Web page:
So now that you’ve decided to get a regular rack, my recommendations assume you aren’t going on a world expedition, you’re just taking local rides to grocery store, work, run errands etc. And I’m only talking about rear racks here; not front ones. There’s not that much difference between a $130 rack and a $30 rack unless you’re hauling a LOT of weight, or venturing into the middle of nowhere.


My current rack is no longer in production, but if I bought a new one today, I would buy this guy, made by Topeak:
http://www.rei.com/product/697821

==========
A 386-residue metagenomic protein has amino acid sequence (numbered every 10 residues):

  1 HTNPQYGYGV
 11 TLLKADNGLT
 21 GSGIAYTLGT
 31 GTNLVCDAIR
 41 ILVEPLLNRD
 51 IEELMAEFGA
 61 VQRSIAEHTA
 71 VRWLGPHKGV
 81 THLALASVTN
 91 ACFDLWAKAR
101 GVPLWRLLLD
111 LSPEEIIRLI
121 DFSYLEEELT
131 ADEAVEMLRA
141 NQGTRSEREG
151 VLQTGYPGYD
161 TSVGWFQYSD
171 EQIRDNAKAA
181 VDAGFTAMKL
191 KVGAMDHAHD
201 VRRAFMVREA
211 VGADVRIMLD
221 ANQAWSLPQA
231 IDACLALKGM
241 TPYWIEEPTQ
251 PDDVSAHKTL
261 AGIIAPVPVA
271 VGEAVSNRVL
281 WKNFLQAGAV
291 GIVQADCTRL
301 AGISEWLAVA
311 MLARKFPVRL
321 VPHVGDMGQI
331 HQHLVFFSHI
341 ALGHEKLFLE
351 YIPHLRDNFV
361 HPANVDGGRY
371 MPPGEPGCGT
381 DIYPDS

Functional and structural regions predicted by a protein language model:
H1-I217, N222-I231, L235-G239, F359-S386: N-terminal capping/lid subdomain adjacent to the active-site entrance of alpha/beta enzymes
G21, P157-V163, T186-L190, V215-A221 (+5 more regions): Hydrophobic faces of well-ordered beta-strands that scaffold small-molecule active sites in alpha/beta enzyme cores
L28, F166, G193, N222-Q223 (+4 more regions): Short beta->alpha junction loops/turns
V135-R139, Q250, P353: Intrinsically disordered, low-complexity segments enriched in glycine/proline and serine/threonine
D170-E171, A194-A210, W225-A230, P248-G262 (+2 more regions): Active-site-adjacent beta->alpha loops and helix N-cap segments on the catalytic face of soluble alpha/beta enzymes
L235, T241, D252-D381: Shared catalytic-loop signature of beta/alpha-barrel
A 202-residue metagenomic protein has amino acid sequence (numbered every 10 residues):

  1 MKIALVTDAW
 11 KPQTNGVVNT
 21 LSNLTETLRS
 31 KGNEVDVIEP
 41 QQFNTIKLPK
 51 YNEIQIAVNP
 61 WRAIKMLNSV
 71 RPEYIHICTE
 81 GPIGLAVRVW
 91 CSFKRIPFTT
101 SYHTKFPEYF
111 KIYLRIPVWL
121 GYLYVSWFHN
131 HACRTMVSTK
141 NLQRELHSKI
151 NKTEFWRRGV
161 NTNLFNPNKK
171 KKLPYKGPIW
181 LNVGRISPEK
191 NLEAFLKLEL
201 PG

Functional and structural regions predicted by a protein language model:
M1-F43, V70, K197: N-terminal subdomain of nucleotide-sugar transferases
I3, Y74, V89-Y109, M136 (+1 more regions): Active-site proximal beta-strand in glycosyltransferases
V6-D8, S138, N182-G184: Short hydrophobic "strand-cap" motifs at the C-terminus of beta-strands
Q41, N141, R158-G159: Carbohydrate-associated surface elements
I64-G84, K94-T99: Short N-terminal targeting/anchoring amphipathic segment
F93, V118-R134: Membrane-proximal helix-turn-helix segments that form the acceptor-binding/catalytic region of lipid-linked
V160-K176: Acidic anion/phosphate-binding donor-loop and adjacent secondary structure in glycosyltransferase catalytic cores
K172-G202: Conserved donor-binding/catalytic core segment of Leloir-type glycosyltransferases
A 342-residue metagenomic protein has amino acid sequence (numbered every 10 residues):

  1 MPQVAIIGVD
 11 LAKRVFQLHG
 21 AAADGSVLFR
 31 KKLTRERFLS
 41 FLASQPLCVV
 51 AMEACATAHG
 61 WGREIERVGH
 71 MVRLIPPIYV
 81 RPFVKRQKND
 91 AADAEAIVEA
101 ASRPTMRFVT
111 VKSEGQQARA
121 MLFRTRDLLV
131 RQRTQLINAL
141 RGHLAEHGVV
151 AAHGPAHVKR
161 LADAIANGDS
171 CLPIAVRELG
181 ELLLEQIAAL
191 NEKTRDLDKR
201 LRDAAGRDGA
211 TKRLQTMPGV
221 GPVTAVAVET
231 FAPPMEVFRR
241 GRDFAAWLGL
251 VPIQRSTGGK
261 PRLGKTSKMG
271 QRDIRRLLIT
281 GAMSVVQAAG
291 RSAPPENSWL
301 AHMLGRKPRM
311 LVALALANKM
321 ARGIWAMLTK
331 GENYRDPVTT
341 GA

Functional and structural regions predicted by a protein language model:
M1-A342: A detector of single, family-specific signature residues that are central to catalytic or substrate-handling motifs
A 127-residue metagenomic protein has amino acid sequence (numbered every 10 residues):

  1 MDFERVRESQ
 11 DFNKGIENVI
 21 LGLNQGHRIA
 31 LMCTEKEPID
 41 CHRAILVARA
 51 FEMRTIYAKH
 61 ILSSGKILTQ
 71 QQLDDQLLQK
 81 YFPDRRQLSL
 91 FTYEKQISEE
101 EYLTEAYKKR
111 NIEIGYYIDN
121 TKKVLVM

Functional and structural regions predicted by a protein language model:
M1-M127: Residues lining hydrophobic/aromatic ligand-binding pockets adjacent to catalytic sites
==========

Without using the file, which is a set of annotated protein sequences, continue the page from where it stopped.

Two other good brands (at lower price points) are
Blackburn and Delta, especially Blackburn.

Fitting a rack to your bike:
They’re pretty generic, but a couple things to note.

If you have
disc brakes, you will probably have to get a rack designed to work with disc brakes, such as http://www.rei.com/product/735847

They attach to the frame near the rear axle, and a mount on the frame just under the seat post collar. If you don’t have the proper mounts on your bike (like Cheree’s bike), you can still mount it, just requires more creativity, using stuff like this
http://www.rei.com/product/700230

Specific pannier recommendations:

It really depends on what you are going to do with them.

For grocery hauling or camping, you are going to want some that are large. The only pair of actual panniers we currently own are these:
http://tinyurl.com/chevsj